And yet, for some reason, it didn't come to pass. I thought about it a whole lot, for years- it would pop up in my mind, asking me to commit to at least trying it, since I had been wanting to for years. But it always got put off for one reason or another. I would sometimes find myself intentionally carrying around some item of food (a part of my lunch, or leftovers from a restaurant meal) until I saw someone who was needy who I would gladly hand it over to. And every single time, I would think...."You could do this for real. You could follow that dream. What's stopping you? It would be so easy...." And yet it still wouldn't happen. Over the years my hunger for charitable work led me to look into volunteer positions with New York Cares, Meals on Wheels, homes for the elderly in my neighborhood in Brooklyn, and finally I settled on a position volunteering at C.H.I.P.S., the local soup kitchen in Brooklyn, one day a week for 6 months. I was satisfied with having finally settled on one organization and followed through on this impulse, and it was an extremely valuable experience. I was thrilled to be tangibly helping needy people and I was personally benefiting from the perspective that brings, but it was difficult to commit to a regular schedule there, because as a self-employed person my own work schedule is constantly shifting, and also, due to a (very fortunately) large amount of volunteers at this soup kitchen, I sometimes felt there wasn't really that much work for me to do when I was there. I was grateful and impressed at seeing this venerable soup kitchen working so well and helping so many people, but I felt that perhaps my own help could be more effective elsewhere, especially given my scheduling needs.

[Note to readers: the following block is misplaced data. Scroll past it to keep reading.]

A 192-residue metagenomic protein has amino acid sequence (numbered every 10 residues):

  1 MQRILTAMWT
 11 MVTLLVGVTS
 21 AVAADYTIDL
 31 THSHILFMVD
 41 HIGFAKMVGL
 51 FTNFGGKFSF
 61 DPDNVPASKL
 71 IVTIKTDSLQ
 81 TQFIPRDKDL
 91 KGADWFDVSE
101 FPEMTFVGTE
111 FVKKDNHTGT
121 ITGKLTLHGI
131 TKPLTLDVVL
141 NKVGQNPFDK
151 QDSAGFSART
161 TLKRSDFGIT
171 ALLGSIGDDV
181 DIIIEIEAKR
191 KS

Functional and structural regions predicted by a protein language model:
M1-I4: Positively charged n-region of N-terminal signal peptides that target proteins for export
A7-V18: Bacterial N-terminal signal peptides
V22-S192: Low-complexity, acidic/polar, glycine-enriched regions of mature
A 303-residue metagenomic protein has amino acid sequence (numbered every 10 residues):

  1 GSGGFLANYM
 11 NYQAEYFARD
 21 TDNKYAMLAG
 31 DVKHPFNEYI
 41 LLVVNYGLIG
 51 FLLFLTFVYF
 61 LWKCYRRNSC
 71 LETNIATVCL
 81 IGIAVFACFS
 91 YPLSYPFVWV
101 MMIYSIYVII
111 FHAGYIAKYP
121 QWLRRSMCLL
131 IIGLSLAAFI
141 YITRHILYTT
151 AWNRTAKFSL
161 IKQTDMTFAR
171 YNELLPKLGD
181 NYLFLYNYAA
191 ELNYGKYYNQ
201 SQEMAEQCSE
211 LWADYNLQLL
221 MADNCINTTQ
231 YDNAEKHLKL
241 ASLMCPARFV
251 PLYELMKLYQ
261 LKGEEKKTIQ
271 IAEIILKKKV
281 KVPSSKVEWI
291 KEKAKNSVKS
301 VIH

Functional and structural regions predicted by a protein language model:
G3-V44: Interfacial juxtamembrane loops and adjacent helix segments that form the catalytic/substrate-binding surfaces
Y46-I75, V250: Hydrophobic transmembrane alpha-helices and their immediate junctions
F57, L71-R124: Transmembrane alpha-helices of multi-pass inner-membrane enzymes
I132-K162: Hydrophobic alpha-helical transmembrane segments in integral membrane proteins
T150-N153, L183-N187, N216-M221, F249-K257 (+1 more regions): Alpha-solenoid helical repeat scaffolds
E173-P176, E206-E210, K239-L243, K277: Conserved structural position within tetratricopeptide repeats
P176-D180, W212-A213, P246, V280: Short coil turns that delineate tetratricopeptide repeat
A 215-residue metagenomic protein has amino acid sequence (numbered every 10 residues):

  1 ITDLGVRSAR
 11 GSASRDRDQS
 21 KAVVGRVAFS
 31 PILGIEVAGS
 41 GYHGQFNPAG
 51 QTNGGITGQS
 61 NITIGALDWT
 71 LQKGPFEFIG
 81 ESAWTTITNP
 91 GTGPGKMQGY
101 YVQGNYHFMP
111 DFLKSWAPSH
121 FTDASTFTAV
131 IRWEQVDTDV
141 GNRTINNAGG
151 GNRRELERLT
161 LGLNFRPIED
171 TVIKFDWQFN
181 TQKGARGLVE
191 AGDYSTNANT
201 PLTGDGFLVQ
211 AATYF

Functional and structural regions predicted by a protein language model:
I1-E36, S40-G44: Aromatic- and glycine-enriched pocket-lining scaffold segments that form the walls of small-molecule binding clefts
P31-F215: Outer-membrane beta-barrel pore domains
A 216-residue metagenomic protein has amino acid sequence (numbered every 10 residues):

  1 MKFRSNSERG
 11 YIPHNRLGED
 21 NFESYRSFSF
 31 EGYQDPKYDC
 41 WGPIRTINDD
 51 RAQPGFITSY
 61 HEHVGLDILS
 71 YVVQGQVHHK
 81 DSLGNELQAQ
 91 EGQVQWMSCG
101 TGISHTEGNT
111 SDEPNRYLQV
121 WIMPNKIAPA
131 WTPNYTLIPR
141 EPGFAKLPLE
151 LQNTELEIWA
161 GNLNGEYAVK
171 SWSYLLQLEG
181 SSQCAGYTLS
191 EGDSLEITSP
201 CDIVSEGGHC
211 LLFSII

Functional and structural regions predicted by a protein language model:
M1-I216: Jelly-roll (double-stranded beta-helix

So that brings us to present day...I have been yearning for years to find a charitable outlet that directly helps and nourishes those in need, while also fitting into a construct that would be workable for me given what I have to offer in terms of money and time. It suddenly became clear to me that it was now time to follow my long held dream, my little organization of one, hitting the streets of NYC to hand out food to the homeless, hungry, and needy. Simple. Real. Perfect. Finally!